JavaScript and DHTML : Solutions and Examples for Web Programmers |

Item specifics

Publication Year: 2003 Publisher: O'Reilly Media, Incorporated
Language: English Weight: 1.6 lbs
Format: Paperback Product Group: Book
Binding: Paperback IsTextBook: Yes
Author: Danny Goodman UPC:






JavaScript and DHTML : Solutions and Examples for Web Programmers

About this product

On numerous online forums for JavaScript and DHTML, the majority of questions begin with “How do I…'” This new Cookbook provides the answers. After reading thousands of forum threads over the years, author and scripting pioneer Danny Goodman has compiled a list of problems that frequently vex scripters of various experience levels. He has now applied state-of-the-art ECMA and W3C DOM standards and used best practices to create this extensive collection of practical recipes that can bring your web pages to life. The JavaScript & DHTML Cookbookis all about adding value to the content of a web page. The book focuses on practical and sensible applications of scripting, rather than flying images and gratuitous color changes. For every problem Goodman addresses, there’s a solution or “recipe”–a focused piece of code that web developers can insert directly into their applications. Yet, rather than just cut-and-paste code, you also get explanations of how and why the code works, so you can learn to adapt the problem-solving techniques to your designs. The recipes range from simple tasks, such as manipulating strings and validating dates in JavaScript, to entire libraries that demonstrate complex tasks, such as cross-browser positioning of HTML elements and sorting tables. This book contains over 150 recipes on the following topics: Working with interactive forms and style sheets Presenting user-friendly page navigation Creating dynamic content Producing visual effects for stationary content Positioning HTML elements Managing browser windows and multiple frames This book is the ideal companion to O’Reilly’s JavaScript: The Definitive Guideand Dynamic HTML: The Definitive Reference. If you own either of these books, the JavaScript & DHTML Cookbookis a must. On numerous online forums for JavaScriptTM and DHTML, the majority of questions begin with “How do I…'” This new Cookbook provides the answers with a comprehensive collection of problems, solutions, and practical examples. The book’s recipes range from simple tasks, such as manipulating strings and validating dates in JavaScript, to entire libraries that demonstrate complex tasks, such as cross-browser positioning of HTML elements and sorting tables. The majority of questions that show up on the numerous online forums for JavaScript and DHTML begin with How do I…’ This text aims to answer those questions. Danny Goodman has read thousands of forum threads and compiled lists of the problems that scripters of various experience levels frequently encounter. Rather than wrestle with the same problems that countless others have worked through before, you can take advantage of this unique and extensive collectionof practical recipes and adapt them to your own applications.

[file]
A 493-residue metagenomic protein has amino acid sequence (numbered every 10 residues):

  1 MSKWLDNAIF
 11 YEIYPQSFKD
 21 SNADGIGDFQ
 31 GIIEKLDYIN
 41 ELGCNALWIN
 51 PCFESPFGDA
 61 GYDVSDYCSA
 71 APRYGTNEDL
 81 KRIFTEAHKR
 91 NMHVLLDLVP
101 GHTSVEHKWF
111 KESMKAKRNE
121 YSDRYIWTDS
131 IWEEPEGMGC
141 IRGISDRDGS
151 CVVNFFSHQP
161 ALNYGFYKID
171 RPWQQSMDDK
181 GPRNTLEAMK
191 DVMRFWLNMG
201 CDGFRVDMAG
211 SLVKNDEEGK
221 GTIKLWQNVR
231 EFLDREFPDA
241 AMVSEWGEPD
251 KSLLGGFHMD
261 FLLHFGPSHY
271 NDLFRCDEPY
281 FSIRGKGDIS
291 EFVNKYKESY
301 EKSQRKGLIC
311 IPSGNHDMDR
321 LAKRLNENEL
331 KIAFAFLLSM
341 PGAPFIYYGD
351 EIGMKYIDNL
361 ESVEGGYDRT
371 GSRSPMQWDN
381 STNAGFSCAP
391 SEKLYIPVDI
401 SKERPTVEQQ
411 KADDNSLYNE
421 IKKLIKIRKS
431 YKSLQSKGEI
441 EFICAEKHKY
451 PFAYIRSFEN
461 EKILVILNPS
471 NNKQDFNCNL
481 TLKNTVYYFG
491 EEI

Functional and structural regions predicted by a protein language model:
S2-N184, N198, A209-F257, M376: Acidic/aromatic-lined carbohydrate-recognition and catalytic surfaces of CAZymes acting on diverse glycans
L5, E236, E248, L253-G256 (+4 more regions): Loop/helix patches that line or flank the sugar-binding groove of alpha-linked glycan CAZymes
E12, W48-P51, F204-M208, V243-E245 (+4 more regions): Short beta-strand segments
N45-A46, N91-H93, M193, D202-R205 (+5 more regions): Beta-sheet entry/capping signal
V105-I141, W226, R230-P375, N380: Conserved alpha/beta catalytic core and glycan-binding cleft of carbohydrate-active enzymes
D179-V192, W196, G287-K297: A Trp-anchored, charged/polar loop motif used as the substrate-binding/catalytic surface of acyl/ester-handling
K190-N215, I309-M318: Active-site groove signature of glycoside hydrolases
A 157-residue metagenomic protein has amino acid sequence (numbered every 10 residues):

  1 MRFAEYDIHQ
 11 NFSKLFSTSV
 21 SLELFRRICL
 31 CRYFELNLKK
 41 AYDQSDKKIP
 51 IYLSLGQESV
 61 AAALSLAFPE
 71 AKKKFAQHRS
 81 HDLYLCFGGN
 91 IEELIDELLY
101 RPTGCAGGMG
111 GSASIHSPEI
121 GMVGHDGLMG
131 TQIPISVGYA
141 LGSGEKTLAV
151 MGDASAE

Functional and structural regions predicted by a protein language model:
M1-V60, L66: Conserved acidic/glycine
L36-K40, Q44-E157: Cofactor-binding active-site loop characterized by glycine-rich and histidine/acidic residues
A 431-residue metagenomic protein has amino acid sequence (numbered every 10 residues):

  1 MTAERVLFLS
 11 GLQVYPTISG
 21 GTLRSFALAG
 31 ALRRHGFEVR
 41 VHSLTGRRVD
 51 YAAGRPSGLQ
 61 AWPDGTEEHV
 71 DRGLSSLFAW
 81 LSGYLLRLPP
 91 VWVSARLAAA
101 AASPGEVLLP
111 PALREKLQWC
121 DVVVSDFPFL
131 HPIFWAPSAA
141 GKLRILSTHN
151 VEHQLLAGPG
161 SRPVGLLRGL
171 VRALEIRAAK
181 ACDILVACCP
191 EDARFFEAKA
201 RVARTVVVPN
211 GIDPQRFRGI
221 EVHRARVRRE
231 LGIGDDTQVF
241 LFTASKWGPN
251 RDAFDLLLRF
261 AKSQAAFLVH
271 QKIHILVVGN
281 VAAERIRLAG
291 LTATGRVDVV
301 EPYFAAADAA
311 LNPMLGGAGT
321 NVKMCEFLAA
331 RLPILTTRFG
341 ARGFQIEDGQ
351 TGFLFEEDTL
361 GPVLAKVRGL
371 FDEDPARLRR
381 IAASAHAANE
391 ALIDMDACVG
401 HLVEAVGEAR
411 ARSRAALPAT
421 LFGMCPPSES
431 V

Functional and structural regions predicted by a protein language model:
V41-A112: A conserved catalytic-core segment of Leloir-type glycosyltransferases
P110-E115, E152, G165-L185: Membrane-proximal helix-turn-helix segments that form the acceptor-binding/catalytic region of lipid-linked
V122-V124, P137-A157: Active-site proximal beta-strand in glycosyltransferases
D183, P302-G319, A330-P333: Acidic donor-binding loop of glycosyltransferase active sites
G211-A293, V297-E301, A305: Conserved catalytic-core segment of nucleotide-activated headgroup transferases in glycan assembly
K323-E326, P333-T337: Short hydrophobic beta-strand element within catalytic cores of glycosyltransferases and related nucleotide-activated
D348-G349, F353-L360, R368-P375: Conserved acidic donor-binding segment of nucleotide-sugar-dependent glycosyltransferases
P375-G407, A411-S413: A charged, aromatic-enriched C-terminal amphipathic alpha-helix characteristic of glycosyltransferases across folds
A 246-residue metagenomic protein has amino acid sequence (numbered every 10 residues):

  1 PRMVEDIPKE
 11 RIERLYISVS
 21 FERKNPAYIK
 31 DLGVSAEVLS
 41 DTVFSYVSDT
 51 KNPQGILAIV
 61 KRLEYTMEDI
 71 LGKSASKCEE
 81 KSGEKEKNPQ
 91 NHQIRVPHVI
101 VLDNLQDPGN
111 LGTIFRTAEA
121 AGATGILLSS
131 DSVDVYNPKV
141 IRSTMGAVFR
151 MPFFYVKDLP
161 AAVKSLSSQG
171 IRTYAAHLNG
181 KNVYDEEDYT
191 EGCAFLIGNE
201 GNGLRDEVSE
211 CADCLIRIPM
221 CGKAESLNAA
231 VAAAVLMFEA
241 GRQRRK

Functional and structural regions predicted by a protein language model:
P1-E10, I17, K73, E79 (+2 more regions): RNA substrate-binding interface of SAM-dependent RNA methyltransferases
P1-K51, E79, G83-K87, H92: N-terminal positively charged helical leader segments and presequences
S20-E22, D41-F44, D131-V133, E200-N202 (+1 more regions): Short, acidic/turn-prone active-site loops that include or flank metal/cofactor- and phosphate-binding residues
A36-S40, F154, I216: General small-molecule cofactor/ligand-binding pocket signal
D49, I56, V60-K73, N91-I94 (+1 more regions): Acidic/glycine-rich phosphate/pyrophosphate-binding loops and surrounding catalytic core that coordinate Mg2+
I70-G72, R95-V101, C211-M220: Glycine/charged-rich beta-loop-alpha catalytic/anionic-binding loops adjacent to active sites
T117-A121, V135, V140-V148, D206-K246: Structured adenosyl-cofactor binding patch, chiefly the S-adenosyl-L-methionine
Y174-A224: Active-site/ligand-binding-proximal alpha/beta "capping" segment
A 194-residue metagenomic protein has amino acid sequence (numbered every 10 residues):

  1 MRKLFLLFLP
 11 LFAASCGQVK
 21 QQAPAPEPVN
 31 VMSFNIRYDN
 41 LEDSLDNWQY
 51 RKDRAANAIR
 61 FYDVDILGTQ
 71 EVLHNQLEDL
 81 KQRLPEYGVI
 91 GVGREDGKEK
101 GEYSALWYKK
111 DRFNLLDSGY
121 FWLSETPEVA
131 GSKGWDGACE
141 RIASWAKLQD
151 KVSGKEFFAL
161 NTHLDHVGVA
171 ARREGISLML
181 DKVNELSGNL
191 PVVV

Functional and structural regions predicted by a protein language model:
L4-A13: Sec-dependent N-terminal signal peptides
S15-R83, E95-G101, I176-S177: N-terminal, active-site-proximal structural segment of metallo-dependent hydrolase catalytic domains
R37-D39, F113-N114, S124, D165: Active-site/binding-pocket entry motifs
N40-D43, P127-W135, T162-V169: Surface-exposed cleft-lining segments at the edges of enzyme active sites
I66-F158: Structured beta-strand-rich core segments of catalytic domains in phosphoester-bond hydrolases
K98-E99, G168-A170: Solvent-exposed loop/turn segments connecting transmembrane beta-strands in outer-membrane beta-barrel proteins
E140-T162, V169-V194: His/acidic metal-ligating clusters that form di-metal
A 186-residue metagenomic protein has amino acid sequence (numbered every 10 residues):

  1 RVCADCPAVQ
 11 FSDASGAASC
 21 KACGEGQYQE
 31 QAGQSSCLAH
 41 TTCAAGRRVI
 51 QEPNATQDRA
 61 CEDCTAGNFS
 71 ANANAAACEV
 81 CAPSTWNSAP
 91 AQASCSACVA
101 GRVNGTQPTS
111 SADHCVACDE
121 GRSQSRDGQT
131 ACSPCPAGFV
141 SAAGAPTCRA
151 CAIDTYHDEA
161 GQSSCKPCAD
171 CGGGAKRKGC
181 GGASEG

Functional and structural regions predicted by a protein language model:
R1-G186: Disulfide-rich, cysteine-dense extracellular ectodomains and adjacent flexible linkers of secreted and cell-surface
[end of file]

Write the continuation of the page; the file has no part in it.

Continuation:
Product Identifiers
ISBN-10 0596004672
ISBN-13 9780596004675
eBay Product ID (ePID) 2428524

Key Details
Author Danny Goodman
Number Of Pages 544 pages
Format Paperback
Publication Date 2003-05-01
Language English
Publisher O’Reilly Media, Incorporated
Publication Year 2003

Additional Details
Copyright Date 2003
Illustrated Yes

Weight 25.6 Oz
Height 1 In.
Width 7 In.
Length 9.2 In.

Target Audience
Group Scholarly & Professional

Classification Method
LCCN 2003-284351
LC Classification Number QA76.625

Table Of Content
Preface 1. Strings 1.1 Concatenating (Joining) Strings 1.2 Accessing Substrings 1.3 Changing String Case 1.4 Testing Equality of Two Strings 1.5 Testing String Containment Without Regular Expressions 1.6 Testing String Containment with Regular Expressions 1.7 Searching and Replacing Substrings 1.8 Using Special and Escaped Characters 1.9 Reading and Writing Strings for Cookies 1.10 Converting Between Unicode Values and String Characters 1.11 Encoding and Decoding URL Strings 1.12 Encoding and Decoding Base64 Strings 2. Numbers and Dates 2.1 Converting Between Numbers and Strings 2.2 Testing a Number”s Validity 2.3 Testing Numeric Equality 2.4 Rounding Floating-Point Numbers 2.5 Formatting Numbers for Text Display 2.6 Converting Between Decimal and Hexadecimal Numbers 2.7 Generating Pseudorandom Numbers 2.8 Calculating Trigonometric Functions 2.9 Creating a Date Object 2.10 Calculating a Previous or Future Date 2.11 Calculating the Number of Days Between Two Dates 2.12 Validating a Date 3. Arrays and Objects 3.1 Creating a Simple Array 3.2 Creating a Multidimensional Array 3.3 Converting Between Arrays and Strings 3.4 Doing Something with the Items in an Array 3.5 Sorting a Simple Array 3.6 Combining Arrays 3.7 Dividing Arrays 3.8 Creating a Custom Object 3.9 Simulating a Hash Table for Fast Array Lookup 3.10 Doing Something with a Property of an Object 3.11 Sorting an Array of Objects 3.12 Customizing an Object”s Prototype 3.13 Converting Arrays and Custom Objects to Strings4. Variables, Functions, and Flow Control 4.1 Creating a JavaScript Variable 4.2 Creating a Named Function 4.3 Nesting Named Functions 4.4 Creating an Anonymous Function 4.5 Delaying a Function Call 4.6 Branching Execution Based on Conditions 4.7 Handling Script Errors Gracefully 4.8 Improving Script Performance5. Browser Feature Detection 5.1 Detecting the Browser Brand 5.2 Detecting an Early Browser Version 5.3 Detecting the Internet Explorer Version 5.4 Detecting the Netscape Navigator Version 5.5 Detecting the Client Operating System 5.6 Detecting Object Support 5.7 Detecting Object Property and Method Support 5.8 Detecting the Browser Written Language 5.9 Detecting Cookie Availability 5.10 Defining Browser- or Feature-Specific Links 5.11 Testing on Multiple Browser Versions 6. Managing Browser Windows 6.1 Setting the Main Window”s Size 6.2 Positioning the Main Window 6.3 Maximizing the Main Window 6.4 Creating a New Window 6.5 Bringing a Window to the Front 6.6 Communicating with a New Window 6.7 Communicating Back to the Main Window 6.8 Using Internet Explorer Modal/Modeless Windows 6.9 Simulating a Cross-Browser Modal Dialog Window 6.10 Simulating a Window with Layers 7. Managing Multiple Frames 7.1 Creating a Blank Frame in a New Frameset 7.2 Changing the Content of One Frame from Another 7.3 Changing the Content of Multiple Frames at Once 7.4 Replacing a Frameset with a Single Page 7.5 Avoiding Being “”Framed”” by Another Site 7.6 Assuring a Page Loads in its Frameset 7.7 Reading a Frame”s Dimensions 7.8 Resizing Frames 7.9 Setting Frameset Specifications Dynamically 8. Dynamic Forms 8.1 Auto-Focusing the First Text Field 8.2 Performing Common Text Field Validations 8.3 Preventing Form Submission upon Validation Failure 8.4 Auto-Focusing an Invalid Text Field Entry 8.5 Changing a Form”s Action 8.6 Blocking Submissions from the Enter Key 8.7 Advancing Text Field Focus with the Enter Key 8.8 Submitting a Form by an Enter Key Press in Any Text Box 8.9 Disabling Form Controls 8.10 Hiding and Showing Form Controls 8.11 Allowing Only Numbers (or Letters) in a Text Box 8.12 Auto-Tabbing for Fixed-Length Text Boxes 8.13 Changing select Element Content 8.14 Copying Form Data Between Pages 9. Managing Events 9.1 Equalizing the IE and W3C Event Models 9.2 Initiating a Process After the Page Loads 9.3 Determining the Coordinates of a Click Event 9.4 Preventing an Event from Performing Its Default Behavior 9.5 Blocking Double Clicks 9.